Indeed, when a workplace creates an echo chamber of like-minded individuals, cognitive bias sits in. Management becomes resistant to change. Employee engagement may drop because employees are afraid to think creatively. Anyone with a different, potentially better, idea may be afraid to speak up for fear of ridicule or workplace bullying. Or they might just keep quiet, assuming their idea will be ignored. That is not an environment that encourages innovation.

Consider these statistics:

A Harvard Business Review studied discovered that diverse companies had 19% higher innovation revenues.

A McKinsey report showed that companies in the top quarter for racial and ethnic diversity were 35% more likely to surpass similar but less diverse companies.

Building a diverse workforce is not just good for your bottom line, though.

Failing to do so, beginning as early as the application process, can result in legal issuesyou’re your job applications or interview questions probe for information that would enable you to limit diversity or exclude certain groups of people, you could get in trouble.

“Each state dictates what you can and can’t ask in an application or during an interview,” says Ettenger. “As a general rule, most states no longer allow you to ask questions about age, race, background, or sexual orientation.”

He advises having an HR consultant review your job applications to identify any potentially inappropriate questions. Also make sure anyone interviewing candidates knows what they can and can’t ask in your state or city.

3. Avoid discrimination suits by promoting an atmosphere of inclusion, understanding the laws, and keeping proper documentation.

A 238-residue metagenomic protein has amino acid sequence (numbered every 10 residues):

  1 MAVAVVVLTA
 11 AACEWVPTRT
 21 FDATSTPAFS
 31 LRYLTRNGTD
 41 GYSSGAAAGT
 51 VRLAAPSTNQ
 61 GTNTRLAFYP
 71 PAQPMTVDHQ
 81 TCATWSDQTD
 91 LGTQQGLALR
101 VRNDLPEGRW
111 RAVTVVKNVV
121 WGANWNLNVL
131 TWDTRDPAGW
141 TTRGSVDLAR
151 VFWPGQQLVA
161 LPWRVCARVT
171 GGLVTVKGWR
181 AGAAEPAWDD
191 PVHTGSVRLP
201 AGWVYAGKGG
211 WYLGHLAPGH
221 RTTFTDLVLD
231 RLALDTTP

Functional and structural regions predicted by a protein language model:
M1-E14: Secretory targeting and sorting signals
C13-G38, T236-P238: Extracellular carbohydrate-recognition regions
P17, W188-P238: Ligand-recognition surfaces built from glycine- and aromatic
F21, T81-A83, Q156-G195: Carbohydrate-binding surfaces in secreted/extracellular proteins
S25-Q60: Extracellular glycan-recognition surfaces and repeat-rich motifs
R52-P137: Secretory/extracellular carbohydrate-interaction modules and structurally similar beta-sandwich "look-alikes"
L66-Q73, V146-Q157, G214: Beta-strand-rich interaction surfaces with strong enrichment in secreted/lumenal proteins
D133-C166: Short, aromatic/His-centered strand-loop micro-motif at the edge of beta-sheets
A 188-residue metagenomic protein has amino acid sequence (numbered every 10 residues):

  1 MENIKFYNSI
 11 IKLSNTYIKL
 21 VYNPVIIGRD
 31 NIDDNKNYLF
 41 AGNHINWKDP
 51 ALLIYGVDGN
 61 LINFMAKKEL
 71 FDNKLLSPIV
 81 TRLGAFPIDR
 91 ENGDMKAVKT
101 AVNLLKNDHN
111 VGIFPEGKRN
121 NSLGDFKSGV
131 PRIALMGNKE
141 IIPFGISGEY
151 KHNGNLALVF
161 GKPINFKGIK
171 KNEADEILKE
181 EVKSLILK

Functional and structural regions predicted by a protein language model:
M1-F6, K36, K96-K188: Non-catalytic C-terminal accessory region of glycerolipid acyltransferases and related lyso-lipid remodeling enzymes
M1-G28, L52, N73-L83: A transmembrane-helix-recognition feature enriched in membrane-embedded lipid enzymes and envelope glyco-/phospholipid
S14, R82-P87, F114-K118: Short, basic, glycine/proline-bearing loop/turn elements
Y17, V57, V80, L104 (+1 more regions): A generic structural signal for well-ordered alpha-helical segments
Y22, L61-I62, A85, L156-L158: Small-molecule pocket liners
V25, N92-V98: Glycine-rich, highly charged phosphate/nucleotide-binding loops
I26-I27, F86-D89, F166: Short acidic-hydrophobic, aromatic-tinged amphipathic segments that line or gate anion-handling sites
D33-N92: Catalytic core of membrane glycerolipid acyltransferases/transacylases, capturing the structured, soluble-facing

With a diverse workforce comes the challenge to ensure that all employees are being treated fairly and feel respected in the workforce regardless of factors like age, gender, race, national origin, or sexual orientation. Solid workplace anti-bullying policies can help lay out expectations for how employees and management should treat each other.

Make sure to give all employees a chance to share their thoughts and ideas in meetings.

And if you’re in the unfortunate situation of reprimanding, or even firing, an employee due to their workplace performance, document the employee actions or performance that led to your decision.

“You need to be able to defend your decision and show why that employee was treated differently not because of their race or age, but instead was treated differently because of their workplace performance,” Ettenger says.

A discrimination claim can result in a lawsuit that can cost a business owner tens of thousands, or even hundreds of thousands of dollars.

“There are a myriad of laws that protect employees,” Ettenger says. “These laws are generally employee-friendly. They come with damages that include mental anguish, lost earnings, punitive damages, and, in almost all cases, attorney’s fees.”

A discrimination lawsuit can cripple a small or mid-sized business.

On the other hand, building a diverse workforce where everyone is treated with respect and kindness can help boost productivity and increase revenue, putting your business ahead of competitors.

Learn more tips for successful human capital management in a changing workplace by downloading Jeffrey Ettenger’s webinar here.